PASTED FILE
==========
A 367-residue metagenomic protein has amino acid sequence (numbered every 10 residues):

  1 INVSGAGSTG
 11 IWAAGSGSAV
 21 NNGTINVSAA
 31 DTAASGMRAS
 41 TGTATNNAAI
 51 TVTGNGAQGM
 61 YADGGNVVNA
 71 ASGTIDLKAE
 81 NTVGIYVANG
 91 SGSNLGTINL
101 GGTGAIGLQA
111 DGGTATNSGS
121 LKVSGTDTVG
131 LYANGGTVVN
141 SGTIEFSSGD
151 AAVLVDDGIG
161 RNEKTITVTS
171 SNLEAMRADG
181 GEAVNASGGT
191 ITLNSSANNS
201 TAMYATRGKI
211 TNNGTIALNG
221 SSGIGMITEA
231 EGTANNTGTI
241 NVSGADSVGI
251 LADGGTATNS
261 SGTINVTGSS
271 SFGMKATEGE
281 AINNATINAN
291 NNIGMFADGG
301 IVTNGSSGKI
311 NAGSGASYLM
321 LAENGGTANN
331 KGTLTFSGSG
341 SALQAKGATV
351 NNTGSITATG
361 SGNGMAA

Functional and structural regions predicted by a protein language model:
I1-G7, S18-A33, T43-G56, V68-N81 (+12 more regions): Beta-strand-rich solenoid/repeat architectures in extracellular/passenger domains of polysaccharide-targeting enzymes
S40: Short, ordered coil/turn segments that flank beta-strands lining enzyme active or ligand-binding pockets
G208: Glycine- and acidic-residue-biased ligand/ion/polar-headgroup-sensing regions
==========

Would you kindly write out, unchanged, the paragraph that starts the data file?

A 367-residue metagenomic protein has amino acid sequence (numbered every 10 residues):